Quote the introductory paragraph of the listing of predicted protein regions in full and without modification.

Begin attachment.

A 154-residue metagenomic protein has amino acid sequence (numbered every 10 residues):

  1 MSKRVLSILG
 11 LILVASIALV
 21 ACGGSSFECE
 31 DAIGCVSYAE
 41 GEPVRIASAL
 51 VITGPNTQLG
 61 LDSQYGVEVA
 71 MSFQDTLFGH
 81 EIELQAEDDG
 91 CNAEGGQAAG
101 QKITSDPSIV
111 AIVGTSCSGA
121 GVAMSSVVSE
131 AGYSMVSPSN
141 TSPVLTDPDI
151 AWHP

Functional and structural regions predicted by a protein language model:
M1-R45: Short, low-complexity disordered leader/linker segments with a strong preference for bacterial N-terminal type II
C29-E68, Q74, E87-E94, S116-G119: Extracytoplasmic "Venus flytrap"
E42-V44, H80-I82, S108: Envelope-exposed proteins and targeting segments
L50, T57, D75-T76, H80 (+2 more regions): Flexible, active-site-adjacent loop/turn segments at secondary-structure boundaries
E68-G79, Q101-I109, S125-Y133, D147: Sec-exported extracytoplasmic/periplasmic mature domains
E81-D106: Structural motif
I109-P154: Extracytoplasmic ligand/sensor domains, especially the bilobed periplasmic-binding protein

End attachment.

A 154-residue metagenomic protein has amino acid sequence (numbered every 10 residues):